Sunday, January 10, 2010

What to eat in January

Of course the answer to this depends on where you live. Here in New England the farmers' markets are done and the question is, what's at the store?

We are blessed, if that is the word, with the presence of several major supermarket chains near my neighborhood. Instead of making any particular recommendations about what to eat, this month I'll just survey what is available.

After all, you probably know these apples. Still, if you see something you haven't tried before, bite it!

I start with a local business (not a chain), Christos Market, an easy three-quarter-mile walk from my house in East Arlington. Christo's is a local treasure, selling produce, staples, and also specialty items imported from Greece.

This week it is selling the following five apples: Cortland, Granny Smith, McIntosh, and Red and Golden Delicious. This is a lot of variety for such a small market! All the other sellers had these five basic varieties too.

Johnnie's Foodmaster is a small chain of supermarkets (about a dozen stores) in the Boston area. Produce is not Johnnie's strength, but they sell all five of the above plus Fuji (spelled "Fugi") and Gala.

Just down the road is Stop and Shop, a larger chain. The Arlington store has a generally good produce department. In January that means the above basic varieties plus Braeburn, Empire (but only in large plastic bags), Honeycrisp, Jazz, and Pink Lady. That's a dozen choices, not bad.

A few miles to the east Shaw's, another large chain, has all of the above at its Porter Square (Cambridge) store except for Honeycrisp and Jazz. To make up for that, though, Shaw's is selling Ambrosia, one of the sweet surprises of last winter, and Pacific Rose, of which I've yet to have the pleasure. Also, the Empires there are not bagged up.

Finally, Whole Foods Market, the upscale natural-foods chain, has all of the above varieties except Ambrosia, Empire, and Pacific Rose. It also sells Gingergold and Jonagold.

That's sixteen varieties within two miles of my house.

This is not a bad haul for New England in January! Note especially apples that you'd not have found five years ago, like Ambrosia, Jazz, Gingergold, Honeycrisp, and Pacific Rose. Clearly the market is chasing a consumer preference for variety.

A few notes. Thanks to controlled-atmosphere storage, the quality of this fruit, though not orchard grade, can be quite good. Even fragile Macoun is worth eating, though quality can vary tremendously depending on how and where it has been handled and how long it has been out on the shop floor.

I'll be leaning pretty heavily on Macouns for as long as they last, probably not much past Groundhog's Day, but also other varieties such as Ambrosia, which made its debut here fifty weeks ago.

A few years ago these fruits would probably have been labeled with their states of origin, but today they all just say "USA." The exception is at Whole Foods, which notes that its apples come from Washington State, except McIntosh and its kin, Macoun and Cortland. These are from New York. I assume this is true of the apples sold elsewhere, too, and that the Empires come from New York.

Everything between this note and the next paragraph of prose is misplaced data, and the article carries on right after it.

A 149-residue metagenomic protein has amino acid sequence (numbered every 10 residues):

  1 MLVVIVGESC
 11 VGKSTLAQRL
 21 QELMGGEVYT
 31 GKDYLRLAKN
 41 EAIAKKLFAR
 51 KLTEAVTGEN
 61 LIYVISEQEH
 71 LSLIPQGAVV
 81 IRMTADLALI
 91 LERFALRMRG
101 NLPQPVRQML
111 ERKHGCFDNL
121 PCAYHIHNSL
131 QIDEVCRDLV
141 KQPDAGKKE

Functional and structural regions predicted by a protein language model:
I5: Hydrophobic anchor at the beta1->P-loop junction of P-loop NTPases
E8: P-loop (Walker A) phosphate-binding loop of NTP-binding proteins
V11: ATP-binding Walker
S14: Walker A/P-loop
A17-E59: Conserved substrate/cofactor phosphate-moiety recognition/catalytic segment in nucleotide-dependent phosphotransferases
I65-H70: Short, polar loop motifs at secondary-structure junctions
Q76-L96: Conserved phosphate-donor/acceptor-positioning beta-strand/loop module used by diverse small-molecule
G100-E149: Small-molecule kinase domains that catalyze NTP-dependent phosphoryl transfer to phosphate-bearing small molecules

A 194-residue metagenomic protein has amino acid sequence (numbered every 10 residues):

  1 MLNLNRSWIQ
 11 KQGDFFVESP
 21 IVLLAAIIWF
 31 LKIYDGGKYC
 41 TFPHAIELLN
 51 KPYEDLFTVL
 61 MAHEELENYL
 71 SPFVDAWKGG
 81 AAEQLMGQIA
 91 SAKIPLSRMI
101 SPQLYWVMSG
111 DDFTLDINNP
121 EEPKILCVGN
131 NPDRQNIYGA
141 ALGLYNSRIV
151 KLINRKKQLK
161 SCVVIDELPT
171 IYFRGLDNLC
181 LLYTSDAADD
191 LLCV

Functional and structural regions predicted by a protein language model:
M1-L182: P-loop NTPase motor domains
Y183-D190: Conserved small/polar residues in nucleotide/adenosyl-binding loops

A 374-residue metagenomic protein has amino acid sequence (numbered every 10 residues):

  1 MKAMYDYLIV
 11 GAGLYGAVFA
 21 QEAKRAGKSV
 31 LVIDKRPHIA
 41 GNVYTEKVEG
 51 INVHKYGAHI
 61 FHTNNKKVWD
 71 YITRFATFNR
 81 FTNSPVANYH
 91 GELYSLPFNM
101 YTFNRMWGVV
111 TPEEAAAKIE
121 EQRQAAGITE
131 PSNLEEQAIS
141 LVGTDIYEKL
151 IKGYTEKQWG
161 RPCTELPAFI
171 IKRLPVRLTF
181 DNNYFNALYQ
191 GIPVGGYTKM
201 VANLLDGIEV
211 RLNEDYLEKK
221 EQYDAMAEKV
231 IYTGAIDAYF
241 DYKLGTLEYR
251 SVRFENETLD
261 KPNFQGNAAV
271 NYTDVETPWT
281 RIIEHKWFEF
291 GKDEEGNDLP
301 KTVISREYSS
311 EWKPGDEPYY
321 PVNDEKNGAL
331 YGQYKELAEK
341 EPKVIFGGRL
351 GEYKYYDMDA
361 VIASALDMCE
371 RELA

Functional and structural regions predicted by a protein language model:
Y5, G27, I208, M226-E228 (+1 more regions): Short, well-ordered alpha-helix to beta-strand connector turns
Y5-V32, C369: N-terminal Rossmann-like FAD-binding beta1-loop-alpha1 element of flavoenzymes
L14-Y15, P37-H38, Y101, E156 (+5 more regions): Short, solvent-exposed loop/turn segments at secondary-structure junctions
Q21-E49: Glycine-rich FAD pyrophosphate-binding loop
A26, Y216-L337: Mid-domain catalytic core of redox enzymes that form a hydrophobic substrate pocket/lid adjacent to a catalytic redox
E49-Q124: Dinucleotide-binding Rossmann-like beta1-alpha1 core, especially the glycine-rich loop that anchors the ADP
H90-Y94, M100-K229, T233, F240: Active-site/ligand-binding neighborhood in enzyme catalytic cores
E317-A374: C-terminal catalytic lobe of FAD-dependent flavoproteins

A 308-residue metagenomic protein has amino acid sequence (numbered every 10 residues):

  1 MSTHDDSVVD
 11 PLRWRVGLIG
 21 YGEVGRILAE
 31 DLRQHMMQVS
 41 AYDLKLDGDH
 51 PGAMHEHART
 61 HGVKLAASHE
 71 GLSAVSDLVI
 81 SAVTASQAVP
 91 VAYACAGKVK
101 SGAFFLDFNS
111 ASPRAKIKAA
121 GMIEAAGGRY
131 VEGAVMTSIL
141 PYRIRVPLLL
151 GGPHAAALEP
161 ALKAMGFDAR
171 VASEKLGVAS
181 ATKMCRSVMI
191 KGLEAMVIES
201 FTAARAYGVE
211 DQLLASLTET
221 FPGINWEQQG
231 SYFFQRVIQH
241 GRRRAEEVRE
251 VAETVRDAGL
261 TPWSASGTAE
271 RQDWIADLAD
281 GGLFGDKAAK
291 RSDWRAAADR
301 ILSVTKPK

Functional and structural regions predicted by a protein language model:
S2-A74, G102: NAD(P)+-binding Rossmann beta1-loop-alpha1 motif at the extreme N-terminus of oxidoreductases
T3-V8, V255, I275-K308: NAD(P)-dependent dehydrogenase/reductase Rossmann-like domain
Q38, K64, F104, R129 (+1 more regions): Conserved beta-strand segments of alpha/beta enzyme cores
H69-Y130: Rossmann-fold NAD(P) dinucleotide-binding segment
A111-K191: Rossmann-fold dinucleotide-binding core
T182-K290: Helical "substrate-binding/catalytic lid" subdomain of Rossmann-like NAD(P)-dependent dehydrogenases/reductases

Are these New York apples available across North America in the winter? Or are they only sold here in the Northeast? It's hard to imagine them shipped out to the West Coast, but what about in the South?

There are no apples from New England (until next summer). I wonder, though, if some growers here don't sell to distributors in New York, who store the apples and then ship them back here. Ah, commerce.

What's for sale where you live?

Update January 2014: Johnie's Foodmaster has closed, alas, but on the plus side there are some worthy new varieties available in January such as Opal and, briefly, Junami.

Also just a bit further from my house is the new Somerville Farmers Market, which is selling (among others)  Golden Russet and Hudson's Golden Gem! It's like a bit of October in January.


  1. Will check this weekend. There is a town near here called Julian that is famous for its apples (and apple pies). One grower reports growing 12 varieties, including Early Gold, Jonagold, Red Delicious, Winesap, Macintosh, Granny Smith. Others list Jonathon, Empire, Golden Delicious, Gala, Fuji, Pipen and Gravenstein. A bit further north, in San Bernadino, one grower lists Arkansas Black, Barkley Rome, Braeburn, Courtland, Double Red Delicious, Fuji, Gravenstein, Gala, Golden Delicious, Granny Smith, Jonathon, Macintosh, Pippin, Red Delicious, Red Rome Beauty, Rome Beauty, Spartan, Starkey Delicious, Staymen Winesap, Virginia Winesap. Here's the list of orchards:

  2. Thanks--I Iook forward to hearing what you've got.

  3. Here's what's available 1/18/10 in Lawrence, KS at the Community Mecantile Food Coop:

    Gala - WA
    Honeycrisp - WA
    Pinova/Corail - WA
    Pinova (no corail?) - WA
    Cameo - WA
    Golden Delicious - CO
    Granny Smith - WA
    Pink Lady - AZ
    Braeburn - WA
    Fuji - WA and CA
    Red Delicious - WA

    I don't know what Pinova/Corail is. Is that a cross?


  4. Pinova and Corrail are the same as Piñata, the latter being a trademark. It's like the relationship between the names Cripps Pink and Pink Lady.

    My guess is that the patent of the apple has expired and that growers are selling this fruit under its actual name to avoid licensing fees. Meanwhile the trademark holder is aggressively marketing Piñata across the U.S.

    It's the same apple, though often the trademark holder will require fruit sold under the mark to meet certain physical standards of size and color.

    Also, Phil, I like these and think they are worthy of your attention--try one and see what you think!


Join the conversation! We'd love to know what you think.